Breanne Dyck: Yeah, yeah. That’s a big thing for a lot of our clients, they feel they get to a point where it’s like the business has become so successful that they’re not sleeping, they’re stressed out, there’s so much more responsibility. That’s actually a word that I hear a lot from folks is the sense of my business is bigger now, and so now the responsibility is bigger, now the pressure is bigger. This is especially true. If they start to hire people, maybe they start to bring on team members, now there’s not just pressure for them. Now it’s pressure for their team. They’re like, wasn’t this all supposed to make things easier? We Weren’t hiring people, we heard about delegation and that kind of thing, wasn’t that supposed to make my life easier? And what can happen if we’re not intentional, and if we don’t know how to do it in a really effective way, we can create a situation where we add to our stress. We create more responsibility instead of getting the freedom that we actually want.

Kim Sutton: You said an interesting word there. You said that the business is more successful, I’ve never said this word, I don’t even know if it’s gonna work yet. It doesn’t necessarily sound more successful, it sounds more stressed.

Breanne Dyck: Yeah. I like that.

Kim Sutton: That doesn’t really work because it was going to be stressed, yeah, whatever. Stressful than successful. And to me, that’s not successful because it means something is definitely broken. I have gone through waves in my business of at first thinking that I wanted this huge team because it meant that I could have each team member working on different projects, and I was here working on mine, but then I realized, Oh, my gosh, if one team member disappears and they take their stuff with them, which I’ve had happen, then, Oh, my gosh, now I need to pick up. So I scaled back to thinking, no, I don’t really want the agency model, but then I’ve gone back again because in both of those stages, I really never looked at myself as the expert in my business, and that was a huge problem for me. If I couldn’t, it was a huge problem, if I couldn’t look at myself as an expert, then how was I going to build the business? And then when I put the pieces together, I realized, okay, I’m the expert. I can do this strategy, I don’t need to be doing all the building. That’s how we’re going to scale. And now that I know what needs to be built, if somebody just has disappeared because it does happen, I don’t care how big and successful your business is, people will just not show up to work one day or ever again.

Breanne Dyck: Yeah. We we talk about the, actually when I was in my last day job, I had a team member and she coined the term getting hit by the lottery bus, because we never wanted to put the intention out there that anyone would get hit by an actual bus, especially after a colleague did actually end up getting hit by a bus. So we wanted to drop that line. We talk about getting hit by the lottery bus, which is when something amazing maybe happens in your life and life changes for all kinds of different reasons, and you’re exactly right that that differentiation between having people who can do the work while you still get to be steering the ship and guiding things. It’s a balancing act that frankly no one is really teaching how to do well, present company not included in that statement.

Kim Sutton: I love it. Yeah, I could have used your wise words of wisdom when I started hiring the first time because I made the classic mistake of hiring too fast. I believe the first time I hired, I brought eight people on at the same time, so it went from me to eight. I had no project manager, and my faith is important to me, but I think it is a good analogy for anybody. One of my first coaches said to me, he said: “Jesus had 12 disciples, that’s all he could manage.” But eight is too many for me, and I would have to say four would probably be good enough. I would like to manage four managers who manage everybody else, and that’s it. I want to know everybody on my team. I would love that. But to scale, I mean, I’m sure Jeff Bezos, that’s the right name, right? The Amazon guy, I’m sure he does know everybody, but he’s got managers, senior managers all the way up, and it’s those top, top, top people that he knows.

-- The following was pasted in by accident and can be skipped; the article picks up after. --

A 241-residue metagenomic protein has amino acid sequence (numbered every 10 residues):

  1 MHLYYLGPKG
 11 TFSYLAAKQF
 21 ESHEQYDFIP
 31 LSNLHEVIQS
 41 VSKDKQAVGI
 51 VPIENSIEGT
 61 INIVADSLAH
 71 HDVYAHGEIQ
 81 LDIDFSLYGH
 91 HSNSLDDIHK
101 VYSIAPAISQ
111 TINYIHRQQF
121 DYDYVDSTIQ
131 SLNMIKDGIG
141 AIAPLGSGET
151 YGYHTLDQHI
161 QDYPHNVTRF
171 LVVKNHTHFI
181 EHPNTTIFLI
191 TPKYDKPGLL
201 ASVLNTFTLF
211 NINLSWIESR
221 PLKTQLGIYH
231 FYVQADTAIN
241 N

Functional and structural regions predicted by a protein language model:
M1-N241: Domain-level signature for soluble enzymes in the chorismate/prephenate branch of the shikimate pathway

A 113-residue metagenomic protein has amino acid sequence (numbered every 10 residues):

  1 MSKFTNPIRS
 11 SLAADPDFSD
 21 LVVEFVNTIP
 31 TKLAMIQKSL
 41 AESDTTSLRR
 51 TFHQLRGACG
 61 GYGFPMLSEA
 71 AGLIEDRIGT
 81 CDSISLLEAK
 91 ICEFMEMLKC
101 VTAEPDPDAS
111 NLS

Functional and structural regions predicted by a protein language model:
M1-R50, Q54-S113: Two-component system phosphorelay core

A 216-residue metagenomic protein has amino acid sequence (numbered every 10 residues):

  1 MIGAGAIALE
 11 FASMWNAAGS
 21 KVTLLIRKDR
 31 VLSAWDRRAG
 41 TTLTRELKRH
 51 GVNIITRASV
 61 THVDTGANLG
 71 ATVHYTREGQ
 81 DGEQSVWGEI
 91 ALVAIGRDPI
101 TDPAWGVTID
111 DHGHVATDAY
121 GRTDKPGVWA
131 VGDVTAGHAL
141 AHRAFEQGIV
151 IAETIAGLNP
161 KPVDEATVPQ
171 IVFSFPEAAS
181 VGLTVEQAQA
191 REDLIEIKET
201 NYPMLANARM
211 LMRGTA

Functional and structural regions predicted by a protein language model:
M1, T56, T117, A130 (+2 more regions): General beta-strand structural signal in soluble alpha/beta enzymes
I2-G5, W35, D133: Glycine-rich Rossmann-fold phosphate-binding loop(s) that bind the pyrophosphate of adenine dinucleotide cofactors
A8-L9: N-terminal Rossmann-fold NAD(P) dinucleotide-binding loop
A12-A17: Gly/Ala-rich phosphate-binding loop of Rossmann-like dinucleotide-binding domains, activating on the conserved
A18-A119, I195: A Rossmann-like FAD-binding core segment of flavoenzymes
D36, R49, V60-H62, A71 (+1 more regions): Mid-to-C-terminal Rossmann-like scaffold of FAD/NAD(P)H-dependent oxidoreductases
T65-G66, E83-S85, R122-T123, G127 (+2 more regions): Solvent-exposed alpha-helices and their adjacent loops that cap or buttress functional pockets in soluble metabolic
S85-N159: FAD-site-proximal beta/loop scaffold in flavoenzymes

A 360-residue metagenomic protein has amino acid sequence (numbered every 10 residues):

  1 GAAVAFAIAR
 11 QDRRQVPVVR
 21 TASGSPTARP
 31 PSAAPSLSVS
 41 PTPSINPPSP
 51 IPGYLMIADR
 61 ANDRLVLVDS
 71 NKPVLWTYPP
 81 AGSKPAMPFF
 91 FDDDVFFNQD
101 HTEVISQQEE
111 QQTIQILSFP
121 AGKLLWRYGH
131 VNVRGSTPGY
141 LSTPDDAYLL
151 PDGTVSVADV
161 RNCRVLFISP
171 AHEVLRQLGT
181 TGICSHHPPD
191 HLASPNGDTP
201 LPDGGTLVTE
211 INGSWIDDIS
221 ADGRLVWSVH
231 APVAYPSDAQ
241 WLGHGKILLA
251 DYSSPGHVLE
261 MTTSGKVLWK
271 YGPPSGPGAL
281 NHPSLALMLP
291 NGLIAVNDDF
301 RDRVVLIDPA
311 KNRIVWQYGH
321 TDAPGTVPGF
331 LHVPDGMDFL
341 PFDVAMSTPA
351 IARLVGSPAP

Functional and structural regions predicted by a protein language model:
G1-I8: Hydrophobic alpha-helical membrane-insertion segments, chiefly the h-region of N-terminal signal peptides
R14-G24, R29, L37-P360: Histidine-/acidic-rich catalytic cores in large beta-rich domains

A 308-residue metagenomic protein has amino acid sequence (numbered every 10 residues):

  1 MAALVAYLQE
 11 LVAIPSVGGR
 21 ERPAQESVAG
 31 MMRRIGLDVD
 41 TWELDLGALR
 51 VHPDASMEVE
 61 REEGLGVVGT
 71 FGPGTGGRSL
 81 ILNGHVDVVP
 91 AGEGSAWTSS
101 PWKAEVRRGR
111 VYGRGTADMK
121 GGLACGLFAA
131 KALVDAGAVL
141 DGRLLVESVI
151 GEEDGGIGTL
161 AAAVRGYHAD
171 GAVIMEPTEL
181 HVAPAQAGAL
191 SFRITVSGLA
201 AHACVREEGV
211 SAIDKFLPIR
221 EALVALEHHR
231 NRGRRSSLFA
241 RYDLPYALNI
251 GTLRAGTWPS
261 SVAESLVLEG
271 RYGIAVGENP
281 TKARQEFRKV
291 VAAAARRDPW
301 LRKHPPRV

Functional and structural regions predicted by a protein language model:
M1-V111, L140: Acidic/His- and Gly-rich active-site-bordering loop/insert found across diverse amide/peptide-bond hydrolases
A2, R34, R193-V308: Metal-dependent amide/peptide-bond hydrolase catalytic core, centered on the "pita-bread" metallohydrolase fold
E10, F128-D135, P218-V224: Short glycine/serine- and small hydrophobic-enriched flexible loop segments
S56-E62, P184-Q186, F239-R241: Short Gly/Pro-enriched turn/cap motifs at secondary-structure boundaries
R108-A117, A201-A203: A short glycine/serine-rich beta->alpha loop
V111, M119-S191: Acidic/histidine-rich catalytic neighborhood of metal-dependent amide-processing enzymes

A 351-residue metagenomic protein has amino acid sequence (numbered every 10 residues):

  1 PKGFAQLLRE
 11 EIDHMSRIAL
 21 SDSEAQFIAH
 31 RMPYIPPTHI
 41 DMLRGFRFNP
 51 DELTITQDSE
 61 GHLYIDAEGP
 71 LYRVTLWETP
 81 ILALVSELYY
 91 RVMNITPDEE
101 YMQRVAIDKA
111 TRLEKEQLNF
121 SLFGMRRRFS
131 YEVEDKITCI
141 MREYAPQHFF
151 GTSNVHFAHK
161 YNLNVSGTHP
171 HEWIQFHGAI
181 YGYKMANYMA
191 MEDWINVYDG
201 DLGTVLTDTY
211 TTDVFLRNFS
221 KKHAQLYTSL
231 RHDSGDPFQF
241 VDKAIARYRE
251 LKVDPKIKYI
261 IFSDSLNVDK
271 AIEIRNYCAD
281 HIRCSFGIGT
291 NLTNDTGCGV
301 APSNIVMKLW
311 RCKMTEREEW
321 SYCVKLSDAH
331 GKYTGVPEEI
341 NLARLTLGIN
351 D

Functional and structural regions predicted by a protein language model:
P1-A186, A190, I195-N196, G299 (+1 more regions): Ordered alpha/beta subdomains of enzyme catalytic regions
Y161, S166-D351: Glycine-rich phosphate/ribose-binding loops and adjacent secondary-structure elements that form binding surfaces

Breanne Dyck: Yeah, and I think when you, I love what you’re talking about, we talk about this in terms of what we call it, the visionary pyramid where you have your implementers and helpers who are doing the day to day work, they’re figuring out how to do stuff. You have your managers who are more coordinating, they’re figuring out what needs to be done. You have your leaders who are figuring out strategically, when are the priorities? Then at the visionary, that’s where you want to be, right? And each of those levels can have teams of teams underneath them. But what I think is so powerful about what you just said, there is one of the things that happens when we build the team, the other model where it’s a whole bunch of people, and we’re at the center of it, we’re the hub of a wheel and everyone spokes, but we’re the one who has to keep turning over, and over, and over, getting dizzy to keep this wheel turning. What’s really powerful is that it can become very lonely because we as the visionary or an entity unto ourself, and we’re spending all of our time trying to coordinate all these other people. Whereas when you build towards the model that you are more talking about, what we find is that we can actually be part of our team. We can have a collegiality with the smaller number of people that we spend time with, that we’re close to. They can become mentors and advisors for us in their own areas of expertise. And I remember one of our clients saying that a big shift for her as she went through this process was feeling like she no longer had to put the business on her back and support it all the time. But instead, now she had a team and the structures in place, that everything was supporting itself, and as a result, the business and her team was supporting her rather than her feeling like she was the one who was putting everything on her back and marching up the mountain with it.